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“Dad-rat the dad-ratted…”


Seventy-three years ago on this date, one of radio’s best-remembered running gags was introduced…and it was as simple as opening up a closet door.  The March 5, 1940 broadcast of The Johnson Wax Program with Fibber McGee & Molly introduced a radio sound effect that was rivaled only by the creaking door heard on Inner Sanctum Mysteries:


FIBBER: Now let’s see…which one of these keys is the closet door key…?

MOLLY: Say, maybe we better see if the closet is locked…let me take a look…

FIBBER: Oh, it’s locked all right…you don’t think I’d leave all my personal defects layin’ around for any prowler to get his hands on…

(SFX: door opening, thump of a box falling)

MOLLY: McGee…it isn’t locked…it’s… (SFX: Another box and additional stuff falling) Better give me a hand, McGee—this stuff is all falling out… (SFX: more thuds and clatter, building to a crescendo of a junk avalanche) Oh…ohhhh…help, McGee…I’m buried alive! Get this junk off of me!


fibbermcgeeclosetBy the time of this broadcast, Fibber McGee & Molly was one of the medium’s most popular comedy programs, easily holding its own among such competitors as Jack Benny, Edgar Bergen & Charlie McCarthy and Bob Hope.  But, writer Don Quinn was looking for a gimmick to give the show a creative shot in the arm…and the inspiration came from a running gag that star Jim Jordan remembered from he and his wife Marian’s early days of broadcasting on The Smith Family in 1925.  On that show, a sofa with a loose spring produced a funny BOING!!! sound whenever anybody sat on it.  And with that, Quinn created “Fibber McGee’s closet”—an audio effect that saluted those millions of listeners who had stored away piles of junk in their own storage spaces for so many years (kind of a precursor to Hoarders).


MOLLY: Oh…dear, oh dear…look at all this junk that fell out of that closet…

FIBBER: Don’t worry, I’ll put it back, Molly, I’ll…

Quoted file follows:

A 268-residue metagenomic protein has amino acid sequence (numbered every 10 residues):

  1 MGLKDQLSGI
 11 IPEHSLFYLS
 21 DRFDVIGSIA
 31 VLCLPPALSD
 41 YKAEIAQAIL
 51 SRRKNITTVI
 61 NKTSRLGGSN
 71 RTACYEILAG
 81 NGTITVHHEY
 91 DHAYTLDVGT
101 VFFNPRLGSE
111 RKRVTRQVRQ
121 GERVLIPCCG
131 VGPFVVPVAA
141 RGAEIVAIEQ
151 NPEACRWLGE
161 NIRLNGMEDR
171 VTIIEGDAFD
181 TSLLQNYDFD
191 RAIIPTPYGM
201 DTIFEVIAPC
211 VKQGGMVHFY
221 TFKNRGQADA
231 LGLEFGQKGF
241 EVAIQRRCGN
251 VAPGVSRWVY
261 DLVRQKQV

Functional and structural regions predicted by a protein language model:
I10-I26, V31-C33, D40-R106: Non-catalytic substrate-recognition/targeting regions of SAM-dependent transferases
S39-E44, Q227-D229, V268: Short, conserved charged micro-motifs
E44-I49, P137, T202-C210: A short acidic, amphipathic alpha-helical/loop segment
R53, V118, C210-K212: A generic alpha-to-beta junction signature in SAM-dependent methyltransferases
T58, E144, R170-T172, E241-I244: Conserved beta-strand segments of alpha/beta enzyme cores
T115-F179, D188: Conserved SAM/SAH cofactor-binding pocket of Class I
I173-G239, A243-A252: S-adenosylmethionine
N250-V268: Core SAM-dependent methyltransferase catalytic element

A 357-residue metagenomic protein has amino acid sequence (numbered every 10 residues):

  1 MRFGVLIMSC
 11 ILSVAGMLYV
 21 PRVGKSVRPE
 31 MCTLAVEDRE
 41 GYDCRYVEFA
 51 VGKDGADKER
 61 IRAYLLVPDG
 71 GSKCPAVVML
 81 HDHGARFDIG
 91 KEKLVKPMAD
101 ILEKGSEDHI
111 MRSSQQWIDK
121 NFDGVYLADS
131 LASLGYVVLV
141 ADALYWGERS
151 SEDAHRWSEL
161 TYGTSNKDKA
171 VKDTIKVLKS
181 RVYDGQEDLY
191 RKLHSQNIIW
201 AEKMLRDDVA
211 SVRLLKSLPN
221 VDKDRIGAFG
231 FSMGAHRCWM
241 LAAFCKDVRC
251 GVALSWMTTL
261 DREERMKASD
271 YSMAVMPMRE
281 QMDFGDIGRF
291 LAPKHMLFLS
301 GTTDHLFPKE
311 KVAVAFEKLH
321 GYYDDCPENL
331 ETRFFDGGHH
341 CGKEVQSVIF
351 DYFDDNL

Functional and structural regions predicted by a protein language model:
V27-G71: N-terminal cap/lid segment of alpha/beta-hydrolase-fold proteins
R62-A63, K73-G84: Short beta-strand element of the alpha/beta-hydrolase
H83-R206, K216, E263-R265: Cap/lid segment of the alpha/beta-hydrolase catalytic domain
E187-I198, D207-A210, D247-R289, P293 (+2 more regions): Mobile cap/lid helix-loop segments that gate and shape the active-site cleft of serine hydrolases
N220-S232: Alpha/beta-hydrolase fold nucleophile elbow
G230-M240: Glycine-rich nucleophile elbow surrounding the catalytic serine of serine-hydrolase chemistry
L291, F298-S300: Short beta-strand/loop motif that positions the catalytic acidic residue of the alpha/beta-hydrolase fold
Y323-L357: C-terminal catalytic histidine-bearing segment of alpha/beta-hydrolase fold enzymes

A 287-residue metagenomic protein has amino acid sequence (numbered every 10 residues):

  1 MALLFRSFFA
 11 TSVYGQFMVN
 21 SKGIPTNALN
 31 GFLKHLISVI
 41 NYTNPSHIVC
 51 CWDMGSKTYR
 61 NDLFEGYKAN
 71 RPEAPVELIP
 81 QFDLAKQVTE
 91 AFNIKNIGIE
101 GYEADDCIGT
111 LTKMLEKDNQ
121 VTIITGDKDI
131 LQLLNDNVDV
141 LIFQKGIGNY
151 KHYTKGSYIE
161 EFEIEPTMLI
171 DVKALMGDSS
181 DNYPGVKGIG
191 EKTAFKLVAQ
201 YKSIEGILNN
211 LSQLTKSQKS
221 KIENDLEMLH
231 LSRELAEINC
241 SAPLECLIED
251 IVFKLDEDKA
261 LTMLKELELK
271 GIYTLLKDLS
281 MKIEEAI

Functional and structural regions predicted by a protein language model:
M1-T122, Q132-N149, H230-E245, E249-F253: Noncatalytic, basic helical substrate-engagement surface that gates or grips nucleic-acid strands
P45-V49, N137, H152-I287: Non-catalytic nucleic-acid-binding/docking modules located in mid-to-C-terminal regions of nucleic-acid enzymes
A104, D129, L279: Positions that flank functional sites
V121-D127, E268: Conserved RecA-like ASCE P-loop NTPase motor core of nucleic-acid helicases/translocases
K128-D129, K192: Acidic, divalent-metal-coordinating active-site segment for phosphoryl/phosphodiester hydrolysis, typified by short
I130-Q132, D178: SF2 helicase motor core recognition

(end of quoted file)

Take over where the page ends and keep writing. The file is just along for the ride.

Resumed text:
MOLLY: Oh no, you won’t…


MOLLY: We’re going to go through that pile of whatnots and throw everything out we don’t need…

FIBBER: Oh yeah? Well, I’ve been through this stuff a hundred times and there ain’t a thing of it that I can spare…

MOLLY: Oh, there isn’t…?


MOLLY: What’s this old rusty horseshoe for?

FIBBER: Well, I found that in nineteen-ought-eleven…soon as I find three more we can pitch horseshoes in the back yard…

MOLLY: I see…you expect to find three more, huh?

FIBBER: You betcha…

MOLLY: You don’t think the automobile is here to stay, eh?

FIBBER: It won’t be, if we can’t catch up with the payments…


McGeeClosetThe execution of this simple-sounding gag was anything but—Manny Segal, the program’s sound effects man, would set the following items on top of a portable suitcase: 10 empty oil cans, a pair of ice skates, a snow shoe, a barrel of broken dishes, a bowling pin, two boxes of kitchenware, a rake, an egg beater, three cowbells and a mandolin.  The items would then roll down the suitcase to create the cacophony that emerged from the opening of the closet, and would culminate in the tinkling of a small bell—after which Fibber would invariably observe: “Gotta straighten out that closet one of these days.”


In Charles Stumpf and Tom Price’s invaluable reference book Heavenly Days: The Story of Fibber McGee & Molly, it was tabulated that the closet was opened a total of 128 times…with Fibber (at 83) the usual culprit.  Quinn was careful to use the routine sparingly so that it wouldn’t become stale from overuse.  As funny as the gag was, it couldn’t quite compare to the reaction from a March 11, 1947 broadcast when Doc Gamble (Arthur Q. Bryan) opened the closet…to complete and utter silence.  (It seems that Fibber had finally cleaned out the closet!)


19621Fibber & Molly also welcomed a special guest to this March 5, 1940 broadcast in the form of Gracie Allen—who was at that time making the rounds of various programs promoting her Presidential run (as a candidate for the Surprise Party).  Gracie and husband George Burns manufactured the stunt (and it wasn’t the first time they had done this—as evidenced by the famous “Gracie’s brother” gag in 1933) in an effort to boost their sagging ratings.  The closet door gag continued on Fibber McGee & Molly for years to come…and became so ingrained in popular culture that even those who have never heard the show are familiar with “Fibber’s closet.”


By the way—you can hear this historical broadcast as part of Radio Spirits’ CD collection Gracie for President.  Be sure to check out the Fibber & Molly collections Wistful Vista and That Ain’t the Way I Heard It!, too.


  1. MD says:

    And didn’t Mrs. Uppington disappear into the closet, never to be seen or heard from again?

  2. Jay Beck says:

    When I was a kid, the upstairs hall closet was called the “McGee” closet…..could never get one thing outta there without a bunch of other stuff following it….today my “McGee closet” is in the garage….but just as much as a challenge to get stuff out as years before.

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